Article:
On his first day on the job as a Los Angeles narcotics officer, a rookie cop goes beyond a full work day in training within the narcotics division of the LAPD with a rogue detective who isn't what he appears to be.
After a ferry is bombed in New Orleans, an A.T.F. agent joins a unique investigation using experimental surveillance technology to find the bomber, but soon finds himself becoming obsessed with one of the victims.
Armed men hijack a New York City subway train, holding the passengers hostage in return for a ransom, and turning an ordinary day's work for dispatcher Walter Garber into a face-off with the mastermind behind the crime.
A man believes he has put his mysterious past behind him and has dedicated himself to beginning a new, quiet life. But when he meets a young girl under the control of ultra-violent Russian gangsters, he can't stand idly by - he has to help her.
From a cell, a man tells us he has planned the perfect bank robbery; he invites us to watch. An efficient gang enters a Manhattan bank, locks the doors, and takes hostages. They work deliberately, without haste. Detective Frazier is assigned to negotiate, but half his mind is occupied with the corruption charges he is facing. The bank's president has something to protect in a safe deposit box, so he brings in Madeleine White, a high-power broker with a hidden agenda. With an army of police surrounding the bank, the thief, the cop, and the plutocrat's fixer enter high-stakes negotiations. Why are the robbers asking for a plane, if they are so competent and they know they won't get one? Why aren't they in more of a hurry? If the job's perfect, why is the thieves' leader in a cell?Written by
The ringtone on P. Hammond's mobile at the start of the movie is Kanye West's "Gold Digger". See more »
When Frazier and his partner leave the precinct, Frazier tosses his suit jacket in the back seat. When he arrives at the scene of the crime, the jacket is in his lap as he is exiting the car. See more »
My name is Dalton Russell. Pay strict attention to what I say because I choose my words carefully and I never repeat myself. I've told you my name: that's the Who. The Where could most readily be described as a prison cell. But there's a vast difference between being stuck in a tiny cell and being in prison. The What is easy: recently I planned and set in motion events to execute the perfect bank robbery. That's also the When. As for the Why: beyond the obvious financial motivation...
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The opening credits form similar to the way a safe's rings/levers are operated, reflecting the theme of the film. See more »
Would have been better if it wasn't so 'clever'...
It's all too obvious that Inside Man is meant to be a lot more clever than it actually is; director Spike Lee peppers his film with a light sprinkling of comments on race and society, but not many of them hold any weight and by the time the film ends, it's difficult to work out just what Lee is actually trying to say. Films that try to be intelligent and fail usually receive low ratings from me, but this one manages to claw some points back because it is entertaining, and the central bank robbery plot line is intricately handled with care and panache. It's a shame that Lee decided to try and make more of this than was necessary. I realise that a great deal of undemanding bank robbery films have already been made; but this one could have been one of the best if the director had stuck to the strongpoints. The plot has two sides to it as we follow a bank robbery from inside the bank and out. Dalton is a smart bank robber who figures out a way to both rob a bank and bamboozle the police at the same time. Denzel Washington is the cop on the case, while the plot is given a third dimension from a scheming power broker.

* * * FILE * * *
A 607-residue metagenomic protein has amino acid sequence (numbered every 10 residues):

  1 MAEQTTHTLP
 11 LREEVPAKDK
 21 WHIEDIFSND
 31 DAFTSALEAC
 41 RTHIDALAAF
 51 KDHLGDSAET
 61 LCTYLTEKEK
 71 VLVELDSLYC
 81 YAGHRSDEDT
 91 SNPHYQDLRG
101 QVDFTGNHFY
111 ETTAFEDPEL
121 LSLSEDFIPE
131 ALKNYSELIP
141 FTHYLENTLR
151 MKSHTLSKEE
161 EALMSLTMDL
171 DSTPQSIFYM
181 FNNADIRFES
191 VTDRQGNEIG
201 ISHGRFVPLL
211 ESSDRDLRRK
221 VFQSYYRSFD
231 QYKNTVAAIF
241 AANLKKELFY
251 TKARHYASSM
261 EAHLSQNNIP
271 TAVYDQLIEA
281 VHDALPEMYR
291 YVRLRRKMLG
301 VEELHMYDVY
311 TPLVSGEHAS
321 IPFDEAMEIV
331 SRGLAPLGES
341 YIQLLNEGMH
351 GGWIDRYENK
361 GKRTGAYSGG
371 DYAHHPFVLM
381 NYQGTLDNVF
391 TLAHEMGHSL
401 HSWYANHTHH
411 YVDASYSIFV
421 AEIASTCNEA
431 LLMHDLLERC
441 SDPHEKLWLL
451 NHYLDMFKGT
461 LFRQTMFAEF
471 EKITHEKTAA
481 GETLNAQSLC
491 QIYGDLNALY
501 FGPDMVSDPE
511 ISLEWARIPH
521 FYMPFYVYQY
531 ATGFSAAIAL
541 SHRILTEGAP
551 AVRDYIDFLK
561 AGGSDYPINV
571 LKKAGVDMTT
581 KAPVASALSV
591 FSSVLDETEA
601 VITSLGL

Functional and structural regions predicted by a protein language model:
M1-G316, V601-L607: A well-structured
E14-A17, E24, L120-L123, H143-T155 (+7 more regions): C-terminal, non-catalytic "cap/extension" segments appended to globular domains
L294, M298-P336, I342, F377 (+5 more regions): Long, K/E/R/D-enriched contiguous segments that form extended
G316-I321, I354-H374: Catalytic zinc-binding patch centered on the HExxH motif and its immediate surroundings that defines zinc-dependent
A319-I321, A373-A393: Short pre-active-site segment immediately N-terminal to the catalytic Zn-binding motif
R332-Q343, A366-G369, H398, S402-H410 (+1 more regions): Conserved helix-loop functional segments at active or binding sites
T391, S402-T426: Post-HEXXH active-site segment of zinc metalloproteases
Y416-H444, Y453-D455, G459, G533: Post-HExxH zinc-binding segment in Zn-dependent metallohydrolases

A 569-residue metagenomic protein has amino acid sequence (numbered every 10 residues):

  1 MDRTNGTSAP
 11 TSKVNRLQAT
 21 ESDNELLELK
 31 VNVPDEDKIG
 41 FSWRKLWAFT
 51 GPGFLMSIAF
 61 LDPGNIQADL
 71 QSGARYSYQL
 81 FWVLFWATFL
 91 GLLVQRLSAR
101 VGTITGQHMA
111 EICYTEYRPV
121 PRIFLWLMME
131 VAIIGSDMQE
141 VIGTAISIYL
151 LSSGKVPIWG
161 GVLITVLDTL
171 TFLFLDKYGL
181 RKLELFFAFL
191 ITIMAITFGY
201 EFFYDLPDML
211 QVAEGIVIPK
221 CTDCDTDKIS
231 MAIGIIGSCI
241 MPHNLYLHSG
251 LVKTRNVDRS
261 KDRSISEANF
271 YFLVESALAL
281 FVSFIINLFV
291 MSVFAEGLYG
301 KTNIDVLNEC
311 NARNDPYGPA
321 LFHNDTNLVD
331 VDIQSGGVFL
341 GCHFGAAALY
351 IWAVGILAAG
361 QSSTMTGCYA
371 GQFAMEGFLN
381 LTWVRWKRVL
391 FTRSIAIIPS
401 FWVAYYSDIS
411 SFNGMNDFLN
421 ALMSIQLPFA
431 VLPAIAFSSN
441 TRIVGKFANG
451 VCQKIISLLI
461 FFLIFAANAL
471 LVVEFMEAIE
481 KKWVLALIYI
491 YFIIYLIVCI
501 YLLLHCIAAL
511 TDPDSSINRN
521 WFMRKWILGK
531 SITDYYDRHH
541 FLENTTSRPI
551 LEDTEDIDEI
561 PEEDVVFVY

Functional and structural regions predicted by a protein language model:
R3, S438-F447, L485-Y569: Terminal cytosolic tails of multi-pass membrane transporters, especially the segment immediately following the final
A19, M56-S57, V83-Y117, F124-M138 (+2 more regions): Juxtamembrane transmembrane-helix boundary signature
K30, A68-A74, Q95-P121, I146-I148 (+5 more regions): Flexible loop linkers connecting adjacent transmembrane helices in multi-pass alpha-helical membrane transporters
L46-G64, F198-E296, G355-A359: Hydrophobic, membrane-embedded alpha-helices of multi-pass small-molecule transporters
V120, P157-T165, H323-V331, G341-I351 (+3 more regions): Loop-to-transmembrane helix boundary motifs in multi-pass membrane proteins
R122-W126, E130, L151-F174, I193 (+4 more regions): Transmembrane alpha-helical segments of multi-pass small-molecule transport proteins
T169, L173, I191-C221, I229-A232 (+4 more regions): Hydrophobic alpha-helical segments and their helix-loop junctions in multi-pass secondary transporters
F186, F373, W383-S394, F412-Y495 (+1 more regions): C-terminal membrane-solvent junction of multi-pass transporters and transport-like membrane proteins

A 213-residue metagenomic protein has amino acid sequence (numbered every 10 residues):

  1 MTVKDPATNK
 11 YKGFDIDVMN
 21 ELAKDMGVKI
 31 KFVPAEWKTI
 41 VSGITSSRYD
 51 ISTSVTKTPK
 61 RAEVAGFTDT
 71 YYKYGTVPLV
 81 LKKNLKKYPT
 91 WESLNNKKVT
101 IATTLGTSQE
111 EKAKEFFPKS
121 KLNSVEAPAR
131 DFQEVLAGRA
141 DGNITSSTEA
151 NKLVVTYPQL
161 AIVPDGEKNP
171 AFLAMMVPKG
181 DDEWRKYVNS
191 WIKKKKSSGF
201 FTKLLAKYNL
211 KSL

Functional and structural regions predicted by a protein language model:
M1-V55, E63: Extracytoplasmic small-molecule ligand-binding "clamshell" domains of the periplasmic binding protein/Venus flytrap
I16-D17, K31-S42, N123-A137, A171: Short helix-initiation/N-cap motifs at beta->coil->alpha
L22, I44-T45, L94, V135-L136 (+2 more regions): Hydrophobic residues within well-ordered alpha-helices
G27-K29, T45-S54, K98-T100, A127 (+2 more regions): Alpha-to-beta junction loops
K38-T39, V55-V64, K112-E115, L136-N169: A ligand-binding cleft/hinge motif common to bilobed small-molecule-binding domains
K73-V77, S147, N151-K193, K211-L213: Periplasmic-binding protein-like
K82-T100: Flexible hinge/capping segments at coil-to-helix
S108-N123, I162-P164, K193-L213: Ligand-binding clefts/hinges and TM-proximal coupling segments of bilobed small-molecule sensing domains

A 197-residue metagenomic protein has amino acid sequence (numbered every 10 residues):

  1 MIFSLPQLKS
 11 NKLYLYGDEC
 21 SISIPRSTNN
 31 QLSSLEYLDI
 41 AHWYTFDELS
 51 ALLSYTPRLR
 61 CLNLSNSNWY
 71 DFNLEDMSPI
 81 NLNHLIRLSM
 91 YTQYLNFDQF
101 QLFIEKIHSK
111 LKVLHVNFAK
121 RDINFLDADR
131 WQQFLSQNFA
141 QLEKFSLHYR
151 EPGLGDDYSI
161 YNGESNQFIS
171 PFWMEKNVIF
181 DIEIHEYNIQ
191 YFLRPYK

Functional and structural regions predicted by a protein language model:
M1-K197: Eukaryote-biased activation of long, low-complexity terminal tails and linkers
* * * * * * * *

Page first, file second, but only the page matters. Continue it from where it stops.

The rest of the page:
One of the principle problems with this film is that too much is made of it, and the plot sometimes doesn't come together very well as Lee analyses his plot from both a past and present perspective. This means that we have the police interviewing suspects at the same time as the robbery is going on, and this usually involves cutting back to the bank and seeing someone doing something memorable, before Denzel Washington and his partner try to crack the people they think could be responsible. It gets a bit repetitive too often, but there's usually just about enough going on to make the film interesting. The acting is good, with the wooden Clive Owen getting a role that suits him as the masked bank robber; while the charismatic Denzel Washington provides more interest as the copper. Willem Dafoe doesn't make much of an impression, however, and Jodie Foster could have been better used. Scenes such as the one that sees a kid talking to Clive Owen about a video game involving some rapper are painful and unnecessary, however. The heist plot is well worked out, though, and seeing the plan come together at the end is the film's biggest highlight. Overall, I can't say I didn't enjoy this film as its entertaining and well worked; but it's not the great film that the director obviously wanted it to be.
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